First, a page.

Weekly Meditation: 14th August 2016

Isaiah 5:1-7

Hebrews 11:29-12:2 

Luke 12:49-56

When God wanted to warn his unfaithful people, he beguiled them into thinking they were about to hear a love song. ‘I will sing for the one I love a song about his vineyard’ (Isaiah 5:1).

His song was about a vineyard, ideally situated, prepared and cared for, ‘but it yielded only bad fruit’. The owner had done all he could for the vineyard, but when he expected a crop he was disappointed (5:2-4).

By this time in the history of God’s chosen people, the nation was divided into the northern kingdom of Israel, and the southern kingdom of Judah.  Israel’s unfaithfulness was already leading her towards defeat by the Assyrians, but Judah was also proving unfaithful and God sought to warn the people of Judah through the prophecies of Isaiah.

Some Bible scholars consider that the ‘bad fruit’ of this passage refers to the hoary nightshade, a plant that sometimes invaded vineyards and bore a fruit that resembled grapes but was, in fact, poisonous. This counterfeit fruit could make a crop of grapes worthless.

God’s people were also bearing counterfeit fruit. They seemed like faithful worshippers of the Lord, they attended the festivals, offered the sacrifices that were required, observed the Sabbaths, demonstrated the outward appearance (1:11-14).

But God is not looking for counterfeit worship. He does not want lip-service.  Throughout the Bible, we find examples of those who remained faithful to God through all difficulties and dangers, and they contrast sharply with the unfaithful people of Judah of whom God could say, ‘What more could have been done for [them]?’ (5:4).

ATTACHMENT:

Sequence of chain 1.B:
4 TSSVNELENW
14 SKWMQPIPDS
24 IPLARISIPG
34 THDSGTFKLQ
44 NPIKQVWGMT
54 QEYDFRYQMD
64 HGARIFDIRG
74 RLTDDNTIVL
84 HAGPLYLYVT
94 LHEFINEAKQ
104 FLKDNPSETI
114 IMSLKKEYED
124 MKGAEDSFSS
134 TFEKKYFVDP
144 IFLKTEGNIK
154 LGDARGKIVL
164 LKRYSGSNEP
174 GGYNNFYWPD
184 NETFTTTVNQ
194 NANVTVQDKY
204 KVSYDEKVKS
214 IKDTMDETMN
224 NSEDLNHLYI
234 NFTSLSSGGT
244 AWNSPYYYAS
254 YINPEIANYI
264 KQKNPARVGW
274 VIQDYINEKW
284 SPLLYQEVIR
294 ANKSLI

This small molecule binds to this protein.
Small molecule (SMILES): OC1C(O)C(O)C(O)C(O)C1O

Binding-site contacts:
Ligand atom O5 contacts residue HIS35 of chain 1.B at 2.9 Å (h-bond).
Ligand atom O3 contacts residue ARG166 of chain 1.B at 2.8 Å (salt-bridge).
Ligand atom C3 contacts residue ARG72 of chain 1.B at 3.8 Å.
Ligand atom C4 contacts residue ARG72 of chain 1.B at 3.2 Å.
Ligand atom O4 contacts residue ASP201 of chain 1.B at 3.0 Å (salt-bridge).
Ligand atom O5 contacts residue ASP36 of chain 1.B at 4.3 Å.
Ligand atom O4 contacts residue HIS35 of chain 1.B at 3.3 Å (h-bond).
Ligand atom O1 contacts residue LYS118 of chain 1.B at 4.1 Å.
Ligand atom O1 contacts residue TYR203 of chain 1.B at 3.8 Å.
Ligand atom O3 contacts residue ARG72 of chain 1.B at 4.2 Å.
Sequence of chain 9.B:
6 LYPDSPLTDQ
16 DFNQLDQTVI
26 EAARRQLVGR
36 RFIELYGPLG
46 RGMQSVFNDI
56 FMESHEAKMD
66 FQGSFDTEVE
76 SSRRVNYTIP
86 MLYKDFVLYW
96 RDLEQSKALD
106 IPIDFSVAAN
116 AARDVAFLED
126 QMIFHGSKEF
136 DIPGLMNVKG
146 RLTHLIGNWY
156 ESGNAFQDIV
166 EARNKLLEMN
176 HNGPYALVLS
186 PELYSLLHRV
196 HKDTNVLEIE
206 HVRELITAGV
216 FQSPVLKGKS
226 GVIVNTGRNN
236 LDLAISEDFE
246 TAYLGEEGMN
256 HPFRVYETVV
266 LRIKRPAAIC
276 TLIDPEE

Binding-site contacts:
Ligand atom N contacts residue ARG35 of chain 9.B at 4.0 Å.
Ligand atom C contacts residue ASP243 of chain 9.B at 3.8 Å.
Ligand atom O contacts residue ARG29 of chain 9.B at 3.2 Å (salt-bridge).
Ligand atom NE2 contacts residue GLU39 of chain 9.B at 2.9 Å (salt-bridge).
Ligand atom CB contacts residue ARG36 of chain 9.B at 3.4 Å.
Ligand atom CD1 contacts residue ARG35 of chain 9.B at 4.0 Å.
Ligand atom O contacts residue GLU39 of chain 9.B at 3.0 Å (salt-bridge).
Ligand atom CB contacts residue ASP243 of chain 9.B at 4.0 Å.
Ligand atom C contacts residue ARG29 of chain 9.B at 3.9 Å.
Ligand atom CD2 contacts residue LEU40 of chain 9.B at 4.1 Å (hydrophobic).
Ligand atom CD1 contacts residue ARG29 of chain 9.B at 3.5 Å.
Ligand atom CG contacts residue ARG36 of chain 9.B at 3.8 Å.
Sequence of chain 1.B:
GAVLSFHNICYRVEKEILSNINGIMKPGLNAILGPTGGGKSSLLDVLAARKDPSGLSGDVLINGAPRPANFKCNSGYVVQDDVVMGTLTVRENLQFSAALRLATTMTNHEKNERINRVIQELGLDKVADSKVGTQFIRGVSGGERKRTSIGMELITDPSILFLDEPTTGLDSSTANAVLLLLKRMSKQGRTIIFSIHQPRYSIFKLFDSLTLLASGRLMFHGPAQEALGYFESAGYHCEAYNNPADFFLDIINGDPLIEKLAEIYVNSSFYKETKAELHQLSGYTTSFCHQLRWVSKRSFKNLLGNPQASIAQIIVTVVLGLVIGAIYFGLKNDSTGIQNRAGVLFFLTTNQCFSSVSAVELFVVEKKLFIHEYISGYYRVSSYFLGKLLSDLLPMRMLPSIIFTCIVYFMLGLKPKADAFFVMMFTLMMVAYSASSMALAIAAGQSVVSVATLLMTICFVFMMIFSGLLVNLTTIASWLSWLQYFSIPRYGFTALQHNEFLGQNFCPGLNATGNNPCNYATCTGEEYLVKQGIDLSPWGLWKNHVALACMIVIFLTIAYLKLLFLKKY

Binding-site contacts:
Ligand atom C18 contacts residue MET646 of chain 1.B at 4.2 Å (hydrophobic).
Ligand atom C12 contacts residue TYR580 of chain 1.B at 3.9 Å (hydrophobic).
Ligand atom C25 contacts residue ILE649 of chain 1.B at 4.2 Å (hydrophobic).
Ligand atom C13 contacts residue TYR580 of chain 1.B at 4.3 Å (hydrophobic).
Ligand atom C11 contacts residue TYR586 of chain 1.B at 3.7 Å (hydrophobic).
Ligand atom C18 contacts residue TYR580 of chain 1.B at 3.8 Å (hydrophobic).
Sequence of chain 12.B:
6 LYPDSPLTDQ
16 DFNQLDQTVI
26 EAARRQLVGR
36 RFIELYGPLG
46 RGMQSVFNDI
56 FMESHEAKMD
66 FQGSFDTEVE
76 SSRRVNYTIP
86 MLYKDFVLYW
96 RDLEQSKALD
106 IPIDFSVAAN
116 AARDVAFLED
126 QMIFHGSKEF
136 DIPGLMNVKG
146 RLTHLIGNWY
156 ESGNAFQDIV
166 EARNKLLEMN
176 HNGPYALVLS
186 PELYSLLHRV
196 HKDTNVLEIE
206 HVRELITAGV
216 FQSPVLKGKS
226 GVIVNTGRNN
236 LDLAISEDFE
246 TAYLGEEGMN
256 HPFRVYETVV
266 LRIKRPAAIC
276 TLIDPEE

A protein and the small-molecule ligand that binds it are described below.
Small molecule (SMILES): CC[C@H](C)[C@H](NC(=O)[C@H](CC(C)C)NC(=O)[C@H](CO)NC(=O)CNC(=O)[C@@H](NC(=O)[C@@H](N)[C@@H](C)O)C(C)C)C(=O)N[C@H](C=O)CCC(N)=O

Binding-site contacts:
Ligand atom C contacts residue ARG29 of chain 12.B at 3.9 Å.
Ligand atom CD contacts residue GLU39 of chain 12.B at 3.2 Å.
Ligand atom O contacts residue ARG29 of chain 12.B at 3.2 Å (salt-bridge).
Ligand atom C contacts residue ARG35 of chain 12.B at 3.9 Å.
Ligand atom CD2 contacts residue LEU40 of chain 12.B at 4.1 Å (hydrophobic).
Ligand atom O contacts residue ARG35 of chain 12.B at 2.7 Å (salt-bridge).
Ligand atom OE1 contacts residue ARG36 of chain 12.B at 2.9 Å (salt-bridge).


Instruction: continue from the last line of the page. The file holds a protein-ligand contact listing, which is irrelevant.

In his letter to the Hebrews, the anonymous writer lists some of those who served God with extraordinary zeal in the face of great opposition and temptation – those who, like Gideon, David, Daniel, Shadrach, Meshach and Abednego,  ‘through faith conquered kingdoms, administered justice, shut the mouths of lions, quenched the fury of the flames…’ (11:33-34). Even those who lost their lives – ‘stoned …  sawn in two … put to death by the sword’ (37) refused to compromise their faith, putting their trust in ‘a better resurrection’ (11:35), hoping in the promise of a future in which they would be ‘made perfect’ (11:40).

Jesus expects the same devotion from his disciples.  He warned his hearers that to follow him was not an easy option. It could lead to strife, even within families, even between those individuals where devotion and loyalty would be expected, as in the relationship between a father and son, or a mother and daughter (Luke 12:51-53). He challenged them, also, not to be complacent, resting on their laurels or undisturbed by the events happening around them. Like those who watch for changes in the weather, they should be alert to the times in which they were living. Those alive at the time of Jesus’ earthly ministry had to be able to recognise the Messiah in him so that they were ready to respond to his call; they needed to be aware of the spiritual apathy in Israel and the way in which the religious leaders focused on the outward display of their religion but proved false to its power – like the bad grapes of Isaiah’s prophecy. They also had to recognise the volatile political situation and the danger that Rome posed.

We face comparable dangers and challenges today. There is no value in ‘going through the motions’ of our faith. We must be fruitful, aware of the opportunities and mindful of the difficulties we have to meet.  We are called, therefore, to shake off any hindrances, to persevere in our faith and to focus on our Lord and saviour, ‘the author and perfector’, Jesus Christ (Hebrews 12:1-2).

By Susan Thorne